Respiratory Acidosis: Types, Causes, Symptoms, Treatment

What is Respiratory Acidosis? Respiratory Acidosis which is also known by the names of Respiratory Failure or Ventilatory Failure is a pathological condition of the respiratory system in which the lungs of the body are not able to remove enough carbon dioxide from the body thus making the blood and other fluids in the body more acidic in nature. This is because the body must balance the ions that control pH. In majority of the cases, Respiratory Acidosis is caused due to an underlying condition. Under normal circumstances, the lungs take in oxygen and release carbon dioxide. The oxygen is taken from the lungs to different parts of the body while the carbon dioxide is released from the lungs to the air. Sometimes what happens is that the lungs lose their capacity to remove enough carbon dioxide from the body and some amount of carbon dioxide still remains within the body, which increases the acidic content in the blood and other fluids in the body causing Respiratory Acidosis. Some of the underlying conditions like asthma, COPD, pneumonia and sleep apnea are the primary causes for development of Respiratory Acidosis. What are the Types of Respiratory Acidosis? Respiratory Acidosis i Continue reading >>

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  1. Justwantnormal

    Alcoholic 'Breath of Death'?

    Hi all, it's been a while since I've posted. Not much has changed here, unless you call finding new places to hide vodka 'change'. I have a question though. Last night my AH had a horrible smell to him. I smelt it on his breath early in the evening, but then it seemed to start seeping out of his pores as the night went on. It's not the smell of alcohol, it's much, MUCH worse. I've smelt it on him before, but could never figure out a way to describe the smell. When I woke up at 3am, the smell was so strong I thought I might be sick. It suddenly dawned on me that I know the smell - it smells like the old folks home I used to visit my Grandmother in. So I googled 'alcoholic smells like an old folks home' and came up with Fetor Hepaticus (also referred to as the 'Breath of Death'). Has anyone else experienced this? It's such an awful, awful smell and my whole house stinks of it. Is this a 'GET HIM TO THE HOSPITAL NOW' sort of situation? …not that he'd listen.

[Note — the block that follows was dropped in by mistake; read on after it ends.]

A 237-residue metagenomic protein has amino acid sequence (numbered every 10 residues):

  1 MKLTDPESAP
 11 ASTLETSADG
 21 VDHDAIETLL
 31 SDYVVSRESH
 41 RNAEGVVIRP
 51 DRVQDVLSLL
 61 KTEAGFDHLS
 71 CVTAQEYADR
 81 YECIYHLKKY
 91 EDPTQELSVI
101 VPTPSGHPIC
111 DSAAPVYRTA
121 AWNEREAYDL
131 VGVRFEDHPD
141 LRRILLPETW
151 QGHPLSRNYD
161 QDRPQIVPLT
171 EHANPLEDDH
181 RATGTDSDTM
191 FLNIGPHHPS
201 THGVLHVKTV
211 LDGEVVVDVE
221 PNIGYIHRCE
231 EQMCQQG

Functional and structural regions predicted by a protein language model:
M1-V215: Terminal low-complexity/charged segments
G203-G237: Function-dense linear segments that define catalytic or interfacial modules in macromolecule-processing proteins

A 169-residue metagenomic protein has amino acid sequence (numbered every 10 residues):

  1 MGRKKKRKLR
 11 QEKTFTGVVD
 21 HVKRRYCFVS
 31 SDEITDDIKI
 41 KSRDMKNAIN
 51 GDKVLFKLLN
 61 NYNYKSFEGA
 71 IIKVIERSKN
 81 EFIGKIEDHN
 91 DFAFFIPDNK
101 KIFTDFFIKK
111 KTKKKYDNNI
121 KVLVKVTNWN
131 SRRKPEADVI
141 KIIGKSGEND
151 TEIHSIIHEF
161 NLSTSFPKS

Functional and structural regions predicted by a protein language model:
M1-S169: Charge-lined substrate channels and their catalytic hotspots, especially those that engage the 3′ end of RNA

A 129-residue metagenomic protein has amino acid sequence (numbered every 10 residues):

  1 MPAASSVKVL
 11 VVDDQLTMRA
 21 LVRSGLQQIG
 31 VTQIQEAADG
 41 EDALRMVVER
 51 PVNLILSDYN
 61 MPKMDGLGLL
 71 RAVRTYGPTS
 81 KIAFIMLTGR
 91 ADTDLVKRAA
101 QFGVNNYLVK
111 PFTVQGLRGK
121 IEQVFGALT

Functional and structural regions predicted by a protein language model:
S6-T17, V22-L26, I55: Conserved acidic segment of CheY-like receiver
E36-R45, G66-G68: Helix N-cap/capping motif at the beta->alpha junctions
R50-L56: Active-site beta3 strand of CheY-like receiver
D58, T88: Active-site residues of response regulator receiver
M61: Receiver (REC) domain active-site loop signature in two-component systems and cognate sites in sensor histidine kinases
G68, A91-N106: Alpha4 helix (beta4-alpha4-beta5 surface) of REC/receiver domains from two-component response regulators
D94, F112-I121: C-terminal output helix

2. thequest

    I notice that alcohol can increase or change the smell of colognes, soaps and deodorants. Alcohol can also change hormones if hard core long term alkie. Alkies frequently have hang over breath. I think once they have sweet or alcohol breath their bodies are over loaded with alcohol. Alcohol can dehydrate the body which could affect smells as well. It could affect the smell of what he has eaten. I'll have to follow and check on this because I too notice a lot of smells as well with the excessive drinker.
    Good Luck

  3. CodeJob

    Yuck. I doubt it would make a difference to point it out.
    Mine used to get up and puke his brains out every morning and then pretend everyone gets up and yaks! Gross!! Total denial...